The calm run of the evening ebbed and flowed, one might say, like a versified sentence.
Standing between a lectern and an antique, gold-framed mirror—itself hung betwixt two of the room’s many Corinthian-topped, gilded mural pilasters—actor Fausto Lombardi imbued the full sequence of Italian texts with particularly buttery, mezzo-baritonal gravity. The English versions, meanwhile—less oleic, naturally, though exquisitely rendered and presented nonetheless—were read by two of Montale’s most noted translators, Jonathan Galassi and Charles Wright, and by Rosanna Warren, editor of William Arrowsmith’s Montale translations. The alternating vocal registers and reading styles lent themselves well to Montale’s at times oscillatory poetic modes.
Few extraneous comments were made. Each reader presented a different version of “L’Anguilla” (“The Eel”), among other texts. The pacing was slow, fluid, deliberate. The listeners, composed, transfixed. A girl taking photos at stage right was almost the room’s lone source of meta-lecternal motion. Another source, however, just above us all, was the middle of those three ornate chandeliers. Something had somehow, so subtly, set it ever so slightly asway. The gentle stir of metered words, perhaps.
Then wine and fine comestibles in an adjacent room that featured, in its center, a replica of Rome’s mythic Lupa, the She-Wolf, whose teats—typically tug-tended to by plump infants named Romulus and Remus—instead hovered fixedly above a lavish spread of treats. A curious placement, to be sure, though perhaps logical as well, for the evening’s readings and reception might well be summed up as the tits.
As a result, Amato offered no prescriptions for how Italy might overcome her current woes. This was certainly intentional, for the evening might have otherwise transitioned quite quickly from commemorative to caustic—moreover, Amato’s lecture was essentially under the aegis of the Italian Consulate, whose representatives might not have been awfully keen on the idea of hosting dissenting opinions, as evidenced by the introductory remark that no questions or discussion would be permitted after the talk—but such lacunae were curious, at the very least, and rather unfortunate. Currently a professor of constitutional law in both Italy and the US, and known as an extremely keen and erudite expert on political matters various and sundry—Gardner introduced him as “the most learned man I’ve ever known”—Amato, a stalwart center-leftist, must certainly have sharp opinions on the Italy of today. And for at least some of the evening’s attendees, his insights would have been very welcome.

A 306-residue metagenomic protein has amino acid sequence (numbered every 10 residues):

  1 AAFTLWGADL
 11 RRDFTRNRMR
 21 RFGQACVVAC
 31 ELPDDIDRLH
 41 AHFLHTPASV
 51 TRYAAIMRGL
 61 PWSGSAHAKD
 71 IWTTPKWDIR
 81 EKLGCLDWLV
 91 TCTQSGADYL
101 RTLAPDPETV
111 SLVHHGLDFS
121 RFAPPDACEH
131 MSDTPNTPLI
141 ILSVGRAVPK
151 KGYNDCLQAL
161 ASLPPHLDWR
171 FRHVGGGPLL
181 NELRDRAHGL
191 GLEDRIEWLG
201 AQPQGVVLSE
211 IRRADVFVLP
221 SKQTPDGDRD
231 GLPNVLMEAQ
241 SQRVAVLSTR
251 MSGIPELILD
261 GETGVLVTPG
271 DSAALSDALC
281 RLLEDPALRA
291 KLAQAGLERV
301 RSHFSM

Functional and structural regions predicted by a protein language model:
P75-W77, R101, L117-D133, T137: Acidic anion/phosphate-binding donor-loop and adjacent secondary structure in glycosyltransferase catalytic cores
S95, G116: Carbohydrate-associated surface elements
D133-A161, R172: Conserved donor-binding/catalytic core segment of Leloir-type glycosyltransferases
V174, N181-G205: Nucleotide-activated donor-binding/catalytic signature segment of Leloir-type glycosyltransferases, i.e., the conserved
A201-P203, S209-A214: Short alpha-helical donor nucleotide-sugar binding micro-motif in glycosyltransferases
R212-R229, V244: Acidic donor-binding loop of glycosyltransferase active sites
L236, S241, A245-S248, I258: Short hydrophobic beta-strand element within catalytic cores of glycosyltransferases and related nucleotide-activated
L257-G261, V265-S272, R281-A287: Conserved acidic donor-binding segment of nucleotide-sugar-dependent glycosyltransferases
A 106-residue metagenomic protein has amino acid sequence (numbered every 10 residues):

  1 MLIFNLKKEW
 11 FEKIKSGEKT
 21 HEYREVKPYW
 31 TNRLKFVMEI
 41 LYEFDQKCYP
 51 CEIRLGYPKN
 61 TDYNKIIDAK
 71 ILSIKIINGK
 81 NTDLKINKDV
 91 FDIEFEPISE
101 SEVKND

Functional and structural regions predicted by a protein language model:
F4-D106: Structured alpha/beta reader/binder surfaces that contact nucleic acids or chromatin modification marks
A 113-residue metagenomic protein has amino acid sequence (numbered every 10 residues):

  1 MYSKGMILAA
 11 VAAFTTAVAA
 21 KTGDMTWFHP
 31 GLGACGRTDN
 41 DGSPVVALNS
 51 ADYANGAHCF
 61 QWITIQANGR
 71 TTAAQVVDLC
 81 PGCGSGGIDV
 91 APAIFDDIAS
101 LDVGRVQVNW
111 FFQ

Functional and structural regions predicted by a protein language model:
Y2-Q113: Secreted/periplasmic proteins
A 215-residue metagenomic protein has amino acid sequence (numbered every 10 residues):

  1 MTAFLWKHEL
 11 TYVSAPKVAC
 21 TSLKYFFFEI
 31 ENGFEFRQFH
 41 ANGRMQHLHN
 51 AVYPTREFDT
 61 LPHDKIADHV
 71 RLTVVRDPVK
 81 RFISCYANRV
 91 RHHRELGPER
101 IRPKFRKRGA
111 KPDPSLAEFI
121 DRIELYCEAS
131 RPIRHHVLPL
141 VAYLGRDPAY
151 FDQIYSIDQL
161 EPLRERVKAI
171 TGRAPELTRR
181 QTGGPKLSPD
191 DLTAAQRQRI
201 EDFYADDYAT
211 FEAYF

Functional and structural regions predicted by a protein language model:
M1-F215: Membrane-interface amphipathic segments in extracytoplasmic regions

Instead it was mostly the Italy of yesterday, like Tuesday’s lightly pendular chandelier, that held sway in the commemorative events held last week.
Patrimonies of poetry and culture beneath history’s She-Wolf teats. And B-word-elephants in stately rooms with double-bunga’d feet.
Tuttavia, don’t forget to wish Italy a happy 150th on March 17th. Auguri!